As the stock market reopened on May 31, the CSE defeated the premier bourse on June 9 and 25 and yesterday
The daily turnover of the Chittagong Stock Exchange (CSE) on Sunday surpassed the one of the Dhaka Stock Exchange (DSE) for the third time.
Increased block market transaction amid anaemic public trading due to the existing floor pricing method led to this.
"We have some better offers to host large transactions. Relationship marketing also helped us attract some clients of our brokerage firms," the CSE Managing Director Mamun Ur-Rashid said.
As the stock market reopened on May 31, after two-month-long nationwide general holidays, the CSE defeated the premier bourse on June 9 and 25 and yesterday.
The DSE brokers executed trade orders worth Tk73.4 crore in the opening session of the week and the CSE member firms Tk89.33 crore.
Of the DSE transactions, the block market contributed to less than 15 percent.
However, at the CSE over 95 percent turnover came from the block market – where the buyers and sellers executed their previously agreed deal, bypassing the bidding and asking process in the public market.
Of the CSE block trades, a foreign transaction of British American Tobacco Bangladesh's shares constituted almost the whole part.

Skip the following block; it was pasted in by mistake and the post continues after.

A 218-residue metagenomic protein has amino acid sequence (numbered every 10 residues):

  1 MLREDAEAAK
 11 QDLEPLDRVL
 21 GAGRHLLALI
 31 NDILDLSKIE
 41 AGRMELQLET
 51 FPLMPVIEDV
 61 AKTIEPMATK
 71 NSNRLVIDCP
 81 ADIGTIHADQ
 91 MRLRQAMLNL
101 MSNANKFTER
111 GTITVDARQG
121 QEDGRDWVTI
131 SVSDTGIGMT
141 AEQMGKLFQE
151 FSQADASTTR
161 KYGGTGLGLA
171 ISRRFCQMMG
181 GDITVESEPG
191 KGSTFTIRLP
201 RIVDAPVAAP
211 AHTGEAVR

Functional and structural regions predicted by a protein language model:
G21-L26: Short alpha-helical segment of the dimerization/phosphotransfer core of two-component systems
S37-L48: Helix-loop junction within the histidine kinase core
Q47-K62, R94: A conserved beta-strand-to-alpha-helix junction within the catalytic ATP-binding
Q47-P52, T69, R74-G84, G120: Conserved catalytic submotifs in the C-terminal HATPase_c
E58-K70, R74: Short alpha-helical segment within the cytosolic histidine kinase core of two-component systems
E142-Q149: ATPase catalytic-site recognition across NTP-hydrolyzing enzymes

For each transaction, the CSE charges its brokers 0.023 percent of the turnover value which comes down to 0.004 percent in case of bulk transactions – as large as Tk50 lakh – in a single trade.
Also, the bourse has a foreign trading window in its system to attract transactions where foreign investors are either on the buy or sell side or both.
Meanwhile, the DSE charges 0.025 percent of the turnover value as an exchange fee and for block transactions it charges Tk50 against each trade.
The CSE is now desperate to increase trading in its platform and regain market share which went down below 5 percent in recent years.
The port-city bourse began its journey in the mid-1990s to compete with the DSE which was born in the mid-1950s.
The CSE was trading 30-50 percent of what the DSE would until the early 2000s and sometimes it went as high as the DSE's, former CSE managing director Wali-Ul-Maroof Matin said.
However, the exchange began to lose the edge in the mid-2000s as the capital market regulator had stopped intraday trading facility which, only, the CSE would offer.
The rest is a story of a vicious cycle of low order flow, low liquidity and presence of fewer investors.
Despite its ahead-of-time offers of modern facilities like internet trading, the CSE is struggling to get its fair share from daily stock market turnover.
However, in recent years it became a profit-making exchange company.
Through running campaigns among brokers, it has gained more investors' response in terms of placing buy and sell orders and getting a larger portion of those executed.
Meanwhile, after demutualisation, the exchange is looking for a strategic partnership with any world-class stock exchange group which can add value, capital and image as a modern stock exchange.
Some international investor groups had been in talks with the exchange in recent years.